In spring 2020, as news spread of N95 mask and ventilator shortages in hospitals, researchers at U.S. Department of Energy (DOE) national laboratories sprang into action. As part of the Coronavirus Aid, Relief, and Economic Security (CARES) Act, the DOE Office of Science’s National Virtual Biotechnology Laboratory provided support to a consortium of 16 national laboratories tasked with doing the research to help address these critical shortages.
A team of seven Pacific Northwest National Laboratory (PNNL) engineers took on the challenge of how to assure that ventilators would not sit idle because crucial consumable components were in short supply. Prior to the COVID-19 pandemic, ventilator breathing circuit components were typically imported. But the increased demand for ventilators and their parts, along with stress on the global supply chain, prompted the call for a U.S.-based manufacturing solution.
To ensure a ready supply of ventilator parts for hospitals, the PNNL engineers set to work in April, taking apart ventilator breathing circuit and figuring out how to create molds that would allow manufacturers to use new manufacturing approaches to produce parts on demand.
Michelle Fenn, a mechanical engineer at PNNL, was part of that team, which used 3D printing, also known as additive manufacturing, to custom-design single-use ventilator ports—the pieces that can’t be cleaned and reused between patients. They created designs for air supply junctions and the ports that doctors use to administer the medications that help patients breathe easier. The designs included two sizes of ventilator parts, one for adults and one for children.
Custom fit for all face shapes
With so many people relying on homemade cotton face shields to protect themselves and others, PNNL engineers puzzled out a way to customize the fit to reduce air gaps that decrease effectiveness. They designed a unique customized face covering frame design that can be used by anyone. It may be of particular interest to people at higher risk of serious, life-threatening complications from contracting COVID-19. The frame design uses the same kind of materials used in athletic mouth guards. When the material is soaked in warm water, it becomes pliable and can then be fitted to the face for a custom fit.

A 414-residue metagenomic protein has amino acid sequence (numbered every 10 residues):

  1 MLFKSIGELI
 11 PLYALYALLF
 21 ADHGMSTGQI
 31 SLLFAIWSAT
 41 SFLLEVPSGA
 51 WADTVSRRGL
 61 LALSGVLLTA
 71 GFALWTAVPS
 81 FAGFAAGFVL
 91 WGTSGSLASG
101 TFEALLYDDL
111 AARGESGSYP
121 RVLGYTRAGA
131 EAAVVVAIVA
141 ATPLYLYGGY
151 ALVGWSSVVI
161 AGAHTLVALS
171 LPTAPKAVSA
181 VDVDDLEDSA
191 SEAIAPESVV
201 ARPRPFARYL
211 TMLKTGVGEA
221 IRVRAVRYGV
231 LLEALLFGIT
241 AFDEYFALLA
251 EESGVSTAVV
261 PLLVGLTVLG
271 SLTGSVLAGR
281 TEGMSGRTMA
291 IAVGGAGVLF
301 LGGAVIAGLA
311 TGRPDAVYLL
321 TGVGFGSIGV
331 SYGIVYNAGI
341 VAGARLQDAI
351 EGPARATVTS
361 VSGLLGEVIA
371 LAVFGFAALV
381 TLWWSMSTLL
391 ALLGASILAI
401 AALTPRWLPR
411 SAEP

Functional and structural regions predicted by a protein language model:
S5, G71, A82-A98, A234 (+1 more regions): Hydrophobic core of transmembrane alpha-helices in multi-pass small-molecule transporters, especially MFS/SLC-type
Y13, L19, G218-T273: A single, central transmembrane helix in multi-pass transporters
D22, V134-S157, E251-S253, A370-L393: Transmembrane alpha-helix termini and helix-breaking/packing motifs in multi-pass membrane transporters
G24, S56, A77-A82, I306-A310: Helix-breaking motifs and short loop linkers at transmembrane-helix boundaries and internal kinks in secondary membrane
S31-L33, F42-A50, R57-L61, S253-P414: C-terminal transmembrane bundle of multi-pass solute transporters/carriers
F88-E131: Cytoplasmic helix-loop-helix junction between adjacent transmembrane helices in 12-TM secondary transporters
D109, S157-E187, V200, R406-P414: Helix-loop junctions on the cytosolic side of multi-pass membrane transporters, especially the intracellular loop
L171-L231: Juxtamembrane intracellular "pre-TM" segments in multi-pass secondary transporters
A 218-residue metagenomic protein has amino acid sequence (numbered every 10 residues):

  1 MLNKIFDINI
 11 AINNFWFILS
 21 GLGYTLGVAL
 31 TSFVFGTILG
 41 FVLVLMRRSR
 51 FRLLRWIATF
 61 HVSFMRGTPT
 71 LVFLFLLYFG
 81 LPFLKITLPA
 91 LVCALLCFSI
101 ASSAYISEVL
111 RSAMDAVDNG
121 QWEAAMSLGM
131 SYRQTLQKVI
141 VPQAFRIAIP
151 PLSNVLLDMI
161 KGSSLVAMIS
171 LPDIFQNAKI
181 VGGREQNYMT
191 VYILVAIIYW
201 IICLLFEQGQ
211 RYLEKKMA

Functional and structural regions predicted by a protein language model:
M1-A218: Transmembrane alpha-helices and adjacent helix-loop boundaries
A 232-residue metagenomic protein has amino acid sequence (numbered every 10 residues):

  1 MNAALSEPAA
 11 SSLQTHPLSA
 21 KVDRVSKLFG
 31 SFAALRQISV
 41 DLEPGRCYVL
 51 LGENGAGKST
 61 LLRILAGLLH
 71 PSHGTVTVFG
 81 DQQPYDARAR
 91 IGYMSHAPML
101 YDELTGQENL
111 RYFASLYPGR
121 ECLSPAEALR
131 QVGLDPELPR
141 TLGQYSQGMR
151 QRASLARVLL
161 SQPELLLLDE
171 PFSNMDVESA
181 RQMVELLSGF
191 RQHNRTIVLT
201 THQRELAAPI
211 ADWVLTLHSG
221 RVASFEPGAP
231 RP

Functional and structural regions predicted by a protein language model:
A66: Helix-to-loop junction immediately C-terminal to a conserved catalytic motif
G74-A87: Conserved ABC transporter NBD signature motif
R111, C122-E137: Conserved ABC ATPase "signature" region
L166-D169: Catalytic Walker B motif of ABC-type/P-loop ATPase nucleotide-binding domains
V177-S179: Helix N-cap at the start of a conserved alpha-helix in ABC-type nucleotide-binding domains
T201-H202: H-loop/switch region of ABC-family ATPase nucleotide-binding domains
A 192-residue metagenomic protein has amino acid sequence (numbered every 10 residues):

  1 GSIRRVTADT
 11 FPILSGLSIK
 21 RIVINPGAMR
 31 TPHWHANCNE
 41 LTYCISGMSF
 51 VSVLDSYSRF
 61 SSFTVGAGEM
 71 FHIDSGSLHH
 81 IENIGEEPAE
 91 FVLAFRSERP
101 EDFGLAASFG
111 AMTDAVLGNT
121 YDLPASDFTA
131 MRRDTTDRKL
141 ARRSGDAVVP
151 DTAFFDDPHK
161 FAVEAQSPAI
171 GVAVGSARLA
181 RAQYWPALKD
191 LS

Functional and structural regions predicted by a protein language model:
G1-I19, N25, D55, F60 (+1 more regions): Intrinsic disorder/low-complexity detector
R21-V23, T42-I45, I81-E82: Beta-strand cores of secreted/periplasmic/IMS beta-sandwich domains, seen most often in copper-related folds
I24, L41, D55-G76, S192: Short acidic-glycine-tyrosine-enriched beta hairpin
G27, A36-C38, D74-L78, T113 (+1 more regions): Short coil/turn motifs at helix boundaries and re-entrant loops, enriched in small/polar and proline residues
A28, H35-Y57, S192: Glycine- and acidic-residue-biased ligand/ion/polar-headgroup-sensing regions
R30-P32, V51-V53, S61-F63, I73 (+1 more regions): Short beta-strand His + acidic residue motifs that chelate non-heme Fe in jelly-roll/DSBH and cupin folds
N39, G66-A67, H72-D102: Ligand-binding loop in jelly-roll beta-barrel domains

Addressing the shortage of N95 material
The design team also created a prototype for a respirator mask that uses less N95 filter material than a standard disposable mask, which would enable more masks to be made from the same volume of N95 material. To surface the best possible final design, each national laboratory in the consortium worked independently on mask designs. Once prototypes had been developed, the engineers worked together to optimize these masks for rapid manufacturing.
“Many of our masks designs can be vacuum-formed, which is an incredibly rapid manufacturing technique,” said Fenn. “We have explored multiple materials to find ones that are comfortable to wear and are easily adjusted to each user.”
Rapid response requires fast prototyping
PNNL’s additive manufacturing facility works primarily with the same kind of 3D printers used by hobbyists. The engineers focus on understanding the limits of these printers and the different kind of materials that can be deployed successfully using these devices. For example, a PNNL team recently used 3D printing technology to make a prototype framework for energy applications.
For the COVID-19 research, time was of the essence, and the PNNL team had only three months to obtain ventilator circuit components, produce workable prototypes, and test them for fit and durability. After completing the design and prototype phase in June, the team turned over its designs to partners at other national laboratories for additional rigorous characterization and testing and, potentially, for transition to manufacturers. The capabilities across the national laboratories could enable surge capabilities in producing small parts at low volume or developing molds for larger manufacturing demands.
“Additive manufacturing lends itself very well to being able to solve this challenge by being able to prototype very quickly and iterate on designs,” said Fenn.
With the design phase of the project now complete, the masks and ventilator specifications have been made freely available as part of an initiative to accelerate technology development during the COVID-19 pandemic.
“Now that we have finalized our designs, we have sent them on to other national labs that focus more on prototyping leading to mass production,” Fenn said. The ventilator designs have been transferred to Idaho National Laboratory, which will move into the manufacturing phase. The designs would allow a company to make a U.S. Food and Drug Administration-compliant injection mold for producing these parts in large scale for distribution to hospitals. Ames Laboratory will develop and test the face frame design and may make it available for a manufacturing partner.
“It’s really fulfilling to have your design go out into the world and make an impact,” Fenn added.
Oak Ridge National Laboratory is leading the overall effort to address the need to manufacture medical supplies in short supply and high demand during the COVID-19 pandemic. Learn more about how the National Virtual Biotechnology Laboratory is working to address shortages of personal protective equipment.